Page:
Social networking behemoth Facebook is now letting US users assign a next of kin-type contact to manage their profile after they pass away.
Following in Google’s footsteps – the first major IT company that allowed designated digital heirs to manage its services after users died – Facebook now allows US users to assign a ‘Legacy Contact’ to manage their account after they have gone.
The chosen heir can then write a post to display at the top of the memorialised timeline, respond to new friend requests from family members and friends who were not yet connected on Facebook, and update the profile picture and cover photo.
What they can’t do is delete stuff you posted when you were still alive, nor can they delete posts made by others onto your profile after you have died.
First version, not the last
The heir also can’t delete the entire account, something the company did consider, but “ultimately decided against it for the first version,” said Facebook spokesperson Jodi Seth.
But it’s still a whole lot more accessible than before, when the privacy of deceased users was the paramount concern and relinquishing access to these accounts was not possible.
The new legacy contact tool allows Facebook users to plan their profiles for when they die
“By talking to people who have experienced loss, we realised there is more we can do to support those who are grieving and those who want a say in what happens to their account after death,” said Facebook’s Vanessa Callison-Burch.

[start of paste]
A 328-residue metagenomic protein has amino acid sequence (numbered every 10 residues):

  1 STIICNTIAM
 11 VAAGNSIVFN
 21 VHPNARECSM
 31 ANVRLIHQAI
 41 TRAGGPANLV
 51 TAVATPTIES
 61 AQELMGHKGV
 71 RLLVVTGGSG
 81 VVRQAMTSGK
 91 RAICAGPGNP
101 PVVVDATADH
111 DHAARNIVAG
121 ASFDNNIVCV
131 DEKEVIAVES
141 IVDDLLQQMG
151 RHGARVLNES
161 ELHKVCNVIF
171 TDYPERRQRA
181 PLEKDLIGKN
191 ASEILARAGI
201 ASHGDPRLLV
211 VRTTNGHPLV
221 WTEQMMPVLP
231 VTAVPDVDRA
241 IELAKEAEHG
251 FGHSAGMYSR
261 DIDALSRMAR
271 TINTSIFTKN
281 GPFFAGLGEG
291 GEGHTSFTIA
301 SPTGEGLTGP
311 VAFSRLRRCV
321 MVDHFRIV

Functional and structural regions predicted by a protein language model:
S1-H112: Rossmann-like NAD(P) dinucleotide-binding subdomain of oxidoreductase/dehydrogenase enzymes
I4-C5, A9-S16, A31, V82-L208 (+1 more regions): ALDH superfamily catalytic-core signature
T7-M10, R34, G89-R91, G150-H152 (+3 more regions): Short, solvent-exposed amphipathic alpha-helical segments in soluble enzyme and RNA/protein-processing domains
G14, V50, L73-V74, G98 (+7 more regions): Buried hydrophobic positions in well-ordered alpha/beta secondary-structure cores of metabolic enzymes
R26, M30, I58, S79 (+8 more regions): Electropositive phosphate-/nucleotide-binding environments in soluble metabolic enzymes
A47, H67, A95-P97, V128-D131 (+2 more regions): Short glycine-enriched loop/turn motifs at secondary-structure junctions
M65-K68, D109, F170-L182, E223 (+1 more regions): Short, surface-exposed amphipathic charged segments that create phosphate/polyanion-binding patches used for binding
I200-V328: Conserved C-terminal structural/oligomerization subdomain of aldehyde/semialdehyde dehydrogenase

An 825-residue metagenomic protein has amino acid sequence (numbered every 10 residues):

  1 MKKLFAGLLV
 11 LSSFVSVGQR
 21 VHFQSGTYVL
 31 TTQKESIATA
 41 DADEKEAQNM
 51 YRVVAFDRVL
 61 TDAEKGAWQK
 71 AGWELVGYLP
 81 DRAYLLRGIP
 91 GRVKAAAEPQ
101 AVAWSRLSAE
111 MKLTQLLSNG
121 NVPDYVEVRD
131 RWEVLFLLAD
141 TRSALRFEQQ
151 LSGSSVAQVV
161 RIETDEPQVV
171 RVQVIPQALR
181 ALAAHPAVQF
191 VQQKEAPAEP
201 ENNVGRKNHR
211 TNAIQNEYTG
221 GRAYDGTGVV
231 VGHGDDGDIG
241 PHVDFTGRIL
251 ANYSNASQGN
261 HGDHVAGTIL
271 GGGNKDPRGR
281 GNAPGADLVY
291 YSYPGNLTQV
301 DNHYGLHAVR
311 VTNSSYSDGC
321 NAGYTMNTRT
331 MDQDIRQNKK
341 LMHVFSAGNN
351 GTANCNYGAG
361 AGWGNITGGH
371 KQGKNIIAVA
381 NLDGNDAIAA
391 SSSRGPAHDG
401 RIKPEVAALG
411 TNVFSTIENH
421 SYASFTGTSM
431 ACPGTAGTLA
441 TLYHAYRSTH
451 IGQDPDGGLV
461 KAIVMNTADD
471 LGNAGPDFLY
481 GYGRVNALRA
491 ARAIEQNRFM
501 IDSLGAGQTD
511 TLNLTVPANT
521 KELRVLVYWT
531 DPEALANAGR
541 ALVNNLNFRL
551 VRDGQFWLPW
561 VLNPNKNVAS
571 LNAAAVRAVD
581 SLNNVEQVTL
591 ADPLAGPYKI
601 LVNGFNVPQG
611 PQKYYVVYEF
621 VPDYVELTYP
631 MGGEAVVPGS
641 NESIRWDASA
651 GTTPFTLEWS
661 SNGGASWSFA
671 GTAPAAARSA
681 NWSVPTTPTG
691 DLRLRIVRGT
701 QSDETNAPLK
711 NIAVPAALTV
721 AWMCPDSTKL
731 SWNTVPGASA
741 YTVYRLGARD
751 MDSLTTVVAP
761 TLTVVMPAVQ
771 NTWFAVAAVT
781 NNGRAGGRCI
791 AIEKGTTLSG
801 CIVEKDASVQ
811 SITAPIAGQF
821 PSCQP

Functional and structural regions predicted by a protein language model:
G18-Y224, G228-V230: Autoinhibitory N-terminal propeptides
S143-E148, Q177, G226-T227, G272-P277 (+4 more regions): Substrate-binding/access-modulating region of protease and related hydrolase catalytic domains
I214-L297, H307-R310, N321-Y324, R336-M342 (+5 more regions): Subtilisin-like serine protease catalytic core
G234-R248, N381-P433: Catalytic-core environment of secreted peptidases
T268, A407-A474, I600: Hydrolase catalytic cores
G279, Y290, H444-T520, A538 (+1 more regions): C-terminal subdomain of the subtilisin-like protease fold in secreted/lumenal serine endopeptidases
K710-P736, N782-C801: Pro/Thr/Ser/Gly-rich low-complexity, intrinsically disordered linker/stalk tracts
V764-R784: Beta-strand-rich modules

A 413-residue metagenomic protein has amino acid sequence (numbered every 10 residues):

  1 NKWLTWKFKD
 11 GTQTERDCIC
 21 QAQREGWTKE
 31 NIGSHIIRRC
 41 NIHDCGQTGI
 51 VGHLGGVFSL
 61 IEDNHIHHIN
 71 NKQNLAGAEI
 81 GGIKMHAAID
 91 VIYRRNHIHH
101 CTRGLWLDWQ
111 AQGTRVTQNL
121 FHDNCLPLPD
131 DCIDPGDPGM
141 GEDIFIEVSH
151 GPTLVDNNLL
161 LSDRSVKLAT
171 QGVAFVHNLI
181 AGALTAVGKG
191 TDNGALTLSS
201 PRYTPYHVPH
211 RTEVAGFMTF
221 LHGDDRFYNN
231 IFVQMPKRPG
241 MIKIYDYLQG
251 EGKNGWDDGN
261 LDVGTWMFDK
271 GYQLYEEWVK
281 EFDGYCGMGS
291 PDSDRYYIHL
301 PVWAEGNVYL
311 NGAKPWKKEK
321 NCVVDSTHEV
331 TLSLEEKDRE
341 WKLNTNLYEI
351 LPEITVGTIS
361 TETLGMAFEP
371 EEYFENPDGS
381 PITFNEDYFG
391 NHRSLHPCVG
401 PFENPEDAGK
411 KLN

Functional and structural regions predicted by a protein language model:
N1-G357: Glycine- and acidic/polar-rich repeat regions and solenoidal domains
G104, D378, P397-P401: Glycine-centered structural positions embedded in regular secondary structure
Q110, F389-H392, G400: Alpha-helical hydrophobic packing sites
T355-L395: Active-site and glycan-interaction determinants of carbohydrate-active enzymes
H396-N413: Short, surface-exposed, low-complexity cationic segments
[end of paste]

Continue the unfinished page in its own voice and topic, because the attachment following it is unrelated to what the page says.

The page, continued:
Also the memorialised pages – which already existed and were initiated when Facebook was notified of a death, but did not allow any editing – will now include ‘remembering’ above the name of the user.
Easy to do
To choose your legacy contact, go to your security settings and click ‘legacy contact’ at the bottom of the page. From there it’s pretty straight forward.
Step-by-step guide to choose a ‘Legacy Contact’, in Facebook security settings. All images via Facebook
“We’re introducing legacy contacts in the US first and look forward to expanding to more countries. Setting up a legacy contact is completely optional,” said Callison-Burch.
“Our team at Facebook is grateful and humbled to be working on these improvements. We hope this work will help people experience loss with a greater sense of possibility, comfort and support.”
Social media death image via Shutterstock
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